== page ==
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HOWARD ROSENBERG / TELEVISION

In the End, All Build Up, No Execution

February 26, 1996|HOWARD ROSENBERG

Dead man missing.

As a proponent of executing serial killer William G. Bonin, I wanted to watch the miserable creep die shortly after midnight Friday. Really! I couldn't have cared less what he ate for his last meal. Or that he spent some of his last evening watching "Jeopardy!" Or that his cell on San Quentin's death row was 13 steps from the former gas chamber where he was to depart for the big dumper via lethal injection. Or if reporters invited to witness his death were jittery. Or if he said anything quotable before dying. Or whether he was remorseful, defiant or just didn't give a damn as he took his last breath.

I didn't care one hoot.

He wasn't a lab specimen beneath a microscope. He was a confessed "freeway killer" and sadist.

I just wanted to see him go out, see it with my own eyes instead of getting it secondhand through television, radio or newspaper reports. Not because I expected that it would be pleasant--I didn't--but because I needed to know if I still could favor capital punishment in limited cases after seeing the ritual of state killing carried out, needed to know if I truly had the guts of my convictions.

That would be possible if executions were televised (yes, here I go again)--as they most definitely should be, with certain restrictions. But they aren't and may never be, thanks to most of society, in this case Californians, being too squeamish about confronting the prospective nightmare of the killing policy they endorse.

So instead we get theater.

"The countdown to death is on!" Paul Moyer announced from Burbank on KNBC-TV Channel 4 at11 p.m.

TV formats intervened, though, so the countdown on Channel 4, KCBS-TV Channel 2 and KABC-TV Channel 7 ended shortly after 11:30 p.m., when their local newscasts ended, about 40 minutes before Bonin himself ended at 12:13 a.m.

The countdown on Los Angeles airwaves had begun much earlier, and ticked especially loudly at 10 p.m., when independent stations ran live reports from their reporters at San Quentin. (Each major Los Angeles station posted at least one reporter outside the prison, and a couple also had reporters on the official observer list.)

"His final words, his last words--you'll hear what he has to say," Hal Fishman proclaimed on KTLA-TV Channel 5 before throwing it to Ron Olsen outside San Quentin.

Those "final words," those "last words," came in a phone interview Bonin had done with KQED-FM radio in San Francisco and that now resonated in newscasts everywhere, assigning undeserved importance to the thoughts zooming the freeways of his mind as he faced the big needle. Did he seek forgiveness for his murders? Did he forgive us for killing him? How was "Jeopardy!"?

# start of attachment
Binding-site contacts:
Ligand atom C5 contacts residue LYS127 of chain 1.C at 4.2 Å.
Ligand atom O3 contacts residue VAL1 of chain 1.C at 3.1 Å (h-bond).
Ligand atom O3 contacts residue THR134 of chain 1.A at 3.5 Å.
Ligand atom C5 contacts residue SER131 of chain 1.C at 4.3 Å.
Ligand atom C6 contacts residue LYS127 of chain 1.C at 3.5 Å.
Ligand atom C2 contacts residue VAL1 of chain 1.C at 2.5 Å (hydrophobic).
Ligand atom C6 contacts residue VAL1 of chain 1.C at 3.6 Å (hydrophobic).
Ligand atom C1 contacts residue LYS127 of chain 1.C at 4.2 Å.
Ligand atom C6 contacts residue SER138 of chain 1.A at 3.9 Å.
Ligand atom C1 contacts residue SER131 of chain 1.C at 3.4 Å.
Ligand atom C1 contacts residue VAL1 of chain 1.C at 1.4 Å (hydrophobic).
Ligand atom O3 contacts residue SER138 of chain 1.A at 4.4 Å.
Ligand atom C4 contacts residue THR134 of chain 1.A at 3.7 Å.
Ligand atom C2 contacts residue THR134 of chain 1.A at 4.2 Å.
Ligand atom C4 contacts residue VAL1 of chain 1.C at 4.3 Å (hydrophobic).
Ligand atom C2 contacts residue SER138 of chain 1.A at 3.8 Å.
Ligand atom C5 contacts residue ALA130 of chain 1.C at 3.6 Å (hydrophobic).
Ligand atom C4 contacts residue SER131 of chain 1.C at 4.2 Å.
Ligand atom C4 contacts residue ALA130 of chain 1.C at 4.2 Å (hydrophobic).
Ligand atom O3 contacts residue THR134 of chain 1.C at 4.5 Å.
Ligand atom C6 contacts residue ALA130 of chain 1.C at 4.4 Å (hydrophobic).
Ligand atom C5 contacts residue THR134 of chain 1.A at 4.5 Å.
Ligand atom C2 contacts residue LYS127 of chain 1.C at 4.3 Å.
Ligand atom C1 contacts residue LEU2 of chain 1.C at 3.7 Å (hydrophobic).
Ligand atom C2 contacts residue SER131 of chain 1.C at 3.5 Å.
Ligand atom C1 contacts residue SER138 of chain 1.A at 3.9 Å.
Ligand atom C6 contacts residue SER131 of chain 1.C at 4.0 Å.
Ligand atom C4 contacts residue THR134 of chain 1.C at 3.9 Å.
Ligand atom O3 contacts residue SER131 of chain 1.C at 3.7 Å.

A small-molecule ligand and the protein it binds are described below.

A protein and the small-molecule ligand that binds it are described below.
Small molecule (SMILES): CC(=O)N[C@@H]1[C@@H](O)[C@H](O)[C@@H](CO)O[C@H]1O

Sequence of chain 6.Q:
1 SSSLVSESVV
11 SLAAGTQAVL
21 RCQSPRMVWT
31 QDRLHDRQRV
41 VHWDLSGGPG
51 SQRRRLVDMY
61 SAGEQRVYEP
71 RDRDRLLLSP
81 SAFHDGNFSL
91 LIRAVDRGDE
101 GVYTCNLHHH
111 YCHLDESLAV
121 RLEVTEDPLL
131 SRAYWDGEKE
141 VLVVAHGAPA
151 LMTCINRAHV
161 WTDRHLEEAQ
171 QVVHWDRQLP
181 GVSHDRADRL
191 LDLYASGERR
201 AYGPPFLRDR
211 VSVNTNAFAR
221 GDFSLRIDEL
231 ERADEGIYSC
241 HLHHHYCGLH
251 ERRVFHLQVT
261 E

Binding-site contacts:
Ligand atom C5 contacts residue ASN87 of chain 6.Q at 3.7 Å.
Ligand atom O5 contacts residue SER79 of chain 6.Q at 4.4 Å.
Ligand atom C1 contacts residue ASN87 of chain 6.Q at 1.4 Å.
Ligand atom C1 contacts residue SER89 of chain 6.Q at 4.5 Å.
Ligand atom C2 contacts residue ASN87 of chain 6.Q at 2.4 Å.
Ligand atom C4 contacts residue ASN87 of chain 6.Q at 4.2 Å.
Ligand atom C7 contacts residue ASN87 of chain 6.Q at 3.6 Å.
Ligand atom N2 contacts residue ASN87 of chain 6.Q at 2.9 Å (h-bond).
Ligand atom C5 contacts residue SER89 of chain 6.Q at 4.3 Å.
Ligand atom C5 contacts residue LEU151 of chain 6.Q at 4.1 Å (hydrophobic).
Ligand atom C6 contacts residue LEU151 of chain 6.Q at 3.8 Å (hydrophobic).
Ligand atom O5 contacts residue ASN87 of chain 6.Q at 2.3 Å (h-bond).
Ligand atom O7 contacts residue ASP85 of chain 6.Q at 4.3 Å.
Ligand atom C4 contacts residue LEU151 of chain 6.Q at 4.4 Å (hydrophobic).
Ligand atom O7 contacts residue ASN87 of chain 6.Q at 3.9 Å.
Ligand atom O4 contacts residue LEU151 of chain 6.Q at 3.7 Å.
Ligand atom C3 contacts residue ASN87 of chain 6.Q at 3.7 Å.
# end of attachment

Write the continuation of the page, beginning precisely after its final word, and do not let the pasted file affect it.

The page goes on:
On Channel 4, meanwhile, Moyer was mentioning "a date with the executioner." A graphic bannered "Dead Man Walking." Outside San Quentin, demonstrators against capital punishment were titled "Dreading the Moment," while supporters of executing Bonin were titled "Awaiting the Moment."

Channel 4's Rick Chambers was about to witness the moment. As Kelly Lange asked him to assess "the mood inside" San Quentin, competing Channel 2 was showing Bonin's execution chamber with the graphic: "Date With Death. Where He'll Die." Later it was "Date With Death. The Final Hour."

Much more striking on several stations was a juxtaposition of pre-execution coverage with commercials for the movie, "Dead Man Walking," whose ad buyers obviously knew they'd have a natural tie-in with what was predictably that night's big story.

Talk about your life/art blurs. Although it wasn't Sean Penn getting strapped in at San Quentin, the nearing execution of Bonin was helping sell the movie that brought the actor his present Oscar nomination. Weird.

Only minutes after Jay Leno's last one-liner on "The Tonight Show," Channel 4's Kim Baldonado reported from San Quentin that Bonin had completed his 13 steps to death. And Friday morning, the eyewitnesses weighed in on station after station like veterans of the surreal.

"When the curtain first opened, he was lying on his back."

"There were two major lunges of his stomach, then immediately after that there seemed to be something around his mouth, some movement. That was it."

"It was amazingly calm. The guy looked like he was asleep."

"This is the easiest, most clean way to go."

"About two chest heaves, he turned purple, that was it."

Just how calm and how clean, and what shade of purple Bonin turned, we'll never know. But thank goodness for movies, for we'll always have Sean. And they still televise the Oscars, don't they?

*

DON'T ASK: He wasn't asked during his recent interview on Black Entertainment Television. Nor is he asked by hired interviewer Ross Becker during the 90-minute interrogation segment of his mail-order video he's now pitching, even after he says, "I didn't need to take the witness stand. I had a constitutional right. [But] I wanted to take the witness stand."

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